That same member of the West Moberly First Nations was telling me how difficult it is for his people to relate to the white man's concept of ownership. To own something, one must be separate from it. It is implicit in the concept of ownership. How can you own something that is part of you?

It's as silly to first nations as saying that I own my arm. Indeed, it is my arm, but I don't think of myself as owning my arm. It's simply a part of me, although sometimes I think that the way things are going, we will soon be legally encapturing the dollar value of our very body parts.
The broader culture and the culture of first nations remain worlds apart. I heard this dichotomy expressed in a different way on the lawn of the Legislature last week. One of the first nations leaders said to his brothers and sisters: "How do you know who you are? How do you know that your rights will never be extinguished? Because you have a name."

This is a highly sophisticated concept that is very difficult for us to understand. It's not a part of our culture. What I hear first nations saying is that there is an indivisibility between humans and the earth.

We, on the other hand, have been separating ourselves from nature for over 2,000 years. We have set ourselves up on a pedestal. We are superior to nature. We look down on nature. We are at war with nature. We look for winners and losers. They look for harmony.

We have our god and our saviour. Money is our god. Technology is our saviour. But there will be no technological fix for what ails us. We are in a state of denial, and our denial is harming us badly.

We are, in fact, no different than aboriginal peoples. We too come from the earth. We come from the sea. There will be no true reconciliation with indigenous peoples until we effect a true reconciliation between ourselves and nature.

We must speak what we believe. I do not believe this treaty was born of a whole relationship or of true respect, and I must speak against it. We could go back hundreds of years to talk about the beginning of this treaty, or we could talk about more recent events, like the construction of the B.C. Ferries terminal in 1960 and the construction of the Roberts Bank superport in 1970.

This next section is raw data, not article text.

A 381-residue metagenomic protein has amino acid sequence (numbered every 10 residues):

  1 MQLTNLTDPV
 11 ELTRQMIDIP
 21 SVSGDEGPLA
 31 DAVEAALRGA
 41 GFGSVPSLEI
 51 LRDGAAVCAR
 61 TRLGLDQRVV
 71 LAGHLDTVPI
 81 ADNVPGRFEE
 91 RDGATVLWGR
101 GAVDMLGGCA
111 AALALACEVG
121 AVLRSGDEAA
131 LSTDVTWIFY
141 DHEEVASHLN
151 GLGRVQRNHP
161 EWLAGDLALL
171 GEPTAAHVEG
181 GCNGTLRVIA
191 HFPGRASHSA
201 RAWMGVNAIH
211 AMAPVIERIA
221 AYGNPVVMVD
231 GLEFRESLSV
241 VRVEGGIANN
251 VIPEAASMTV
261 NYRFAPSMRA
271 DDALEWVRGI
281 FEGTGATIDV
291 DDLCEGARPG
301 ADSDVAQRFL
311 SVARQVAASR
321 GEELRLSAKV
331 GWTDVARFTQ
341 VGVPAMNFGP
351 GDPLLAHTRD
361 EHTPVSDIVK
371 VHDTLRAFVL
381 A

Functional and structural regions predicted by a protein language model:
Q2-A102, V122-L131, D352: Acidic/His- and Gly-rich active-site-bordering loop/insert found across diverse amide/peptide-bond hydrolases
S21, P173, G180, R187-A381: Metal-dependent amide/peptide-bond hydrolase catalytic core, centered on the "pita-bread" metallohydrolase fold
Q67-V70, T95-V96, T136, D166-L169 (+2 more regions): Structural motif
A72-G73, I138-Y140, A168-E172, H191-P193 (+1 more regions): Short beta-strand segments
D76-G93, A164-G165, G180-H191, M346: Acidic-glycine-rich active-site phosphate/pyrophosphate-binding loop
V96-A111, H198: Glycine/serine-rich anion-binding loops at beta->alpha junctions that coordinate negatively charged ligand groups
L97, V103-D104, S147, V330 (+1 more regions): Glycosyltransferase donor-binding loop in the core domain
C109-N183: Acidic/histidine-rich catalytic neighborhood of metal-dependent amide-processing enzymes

Those latter events had a very negative effect on the marine life upon which the Tsawwassen people depend, the rich crab fishery where the people could step out of their boat in the shallow waters and pick the crabs off the ocean floor — a bounty that the Tsawwassen people shared with their white neighbours…. My friend Harold Steves has told me about going there when he was a child in Richmond and picking those crabs up and enjoying that bounty as well.

The port development in particular has fouled the kitchen of the Tsawwassen First Nation. I was talking to a member of the TFN Band Council who said their people will harvest crab sometimes, only to come home, remove the shells and find the meat is black. He said he does not recommend that his people harvest in the area.

In 2002 the TFN launched a lawsuit against Vancouver Port Authority, B.C. Ferries, the government of British Columbia, the government of Canada, B.C. Transportation Financing Authority and B.C. Rail over the destruction of their environment. In 2004 the TFN and the Vancouver Port Authority signed a memorandum of agreement and a settlement agreement that set the stage for tripling of the port and for the development of a container handling facility on 350 acres of agricultural land in the agricultural land reserve.

That land had to be removed from the ALR to complete the deal. This treaty removes that land, along with another 150 acres. Normally any land, whether in a treaty or not, has to meet the approval of the Agricultural Land Commission before being removed from the ALR. That did not happen in this case. Everything changed between the signing of the agreement-in-principle and the signing of the final agreement.

Whereas under the agreement-in-principle, removal of lands from the ALR in conjunction with this treaty would remain under the jurisdiction of the ALC, under the final agreement, in section 9 of Bill 40, the provincial government removes the jurisdiction of the ALC over those lands.

In my community the owners of Formosa Nursery are suffering the effects of the loss of their agricultural lands for another Gateway project. The Minister of Agriculture and Lands, in reference to that law, said that it's a slippery slope when you overrule the ALC.